Sunday, June 06, 2010

Coamings. A guide to making glueing flanges

The foam moulds was easy to remove, and the flange turned out pretty good.  The second I made was better looking than the first one.

I trimmed the starboard side:

The method for making flanges introduced by Menno is so fast and easy, that I will describe it in more detail.  I use foam used for insulating concrete when building, called isopor.  It's light and easily accessible and quite cheap.  It is very easy to cut with a saw and very easy to sand, but it makes a mess.
First I cut a roughly sized piece of the foam and place it using a clamp.  Then the profile is cut with a saw.

Then it is removed and sanded and covered with plastic packing tape as a releasable surface. All corner where the fabric is going are well rounded.   A couple of minutes later it is ready for checking the fit:

I laminate the flange on the foam mould:

Put it in place, keeping it with clamps.

Add peel ply for easy secondary bonding.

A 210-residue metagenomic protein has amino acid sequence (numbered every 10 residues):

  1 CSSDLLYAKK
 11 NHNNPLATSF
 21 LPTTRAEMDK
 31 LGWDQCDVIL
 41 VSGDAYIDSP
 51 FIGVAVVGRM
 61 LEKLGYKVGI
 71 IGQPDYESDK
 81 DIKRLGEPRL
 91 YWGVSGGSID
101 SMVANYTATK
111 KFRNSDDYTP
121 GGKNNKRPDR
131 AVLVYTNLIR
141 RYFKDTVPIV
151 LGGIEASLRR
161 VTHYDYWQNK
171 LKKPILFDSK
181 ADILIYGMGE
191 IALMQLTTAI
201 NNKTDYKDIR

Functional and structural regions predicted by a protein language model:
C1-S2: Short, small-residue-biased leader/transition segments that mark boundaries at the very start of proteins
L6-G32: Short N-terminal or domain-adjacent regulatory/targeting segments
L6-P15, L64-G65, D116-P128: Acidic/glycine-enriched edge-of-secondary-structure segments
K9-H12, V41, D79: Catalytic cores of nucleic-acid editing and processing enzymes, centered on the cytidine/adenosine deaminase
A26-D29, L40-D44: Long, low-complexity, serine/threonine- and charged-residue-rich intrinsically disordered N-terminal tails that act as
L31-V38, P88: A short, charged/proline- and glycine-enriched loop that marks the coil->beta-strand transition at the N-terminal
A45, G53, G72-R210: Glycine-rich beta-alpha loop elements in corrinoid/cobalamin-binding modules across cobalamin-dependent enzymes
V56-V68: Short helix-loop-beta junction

When the tops goes on, the grooves from the rounded edges are filled with a mixture of epoxy, chopped cotton and silica. This picture showing the port side coaming.

The added 600 gsm pad under the possible winch position.

Coaming top being glued on, using screws and 20 kg of epoxy to keep it pressed against the flanges.

I also taped the seat to seat front corner on starboard side.

1 comment:

Menno said...

Hi Tor,

Nice to see my idea worked well for you too.
This trick will also work well for the flanges for the boxed-floor-section in front of the mast/daggerboardcase-webbing.

Actually I didn't even bother to put plastic tape on the the foam and remove it after forming the flanges, as it's in a place no one will ever lay his hands nor his eyes on.

But then, I was a bit messy builder.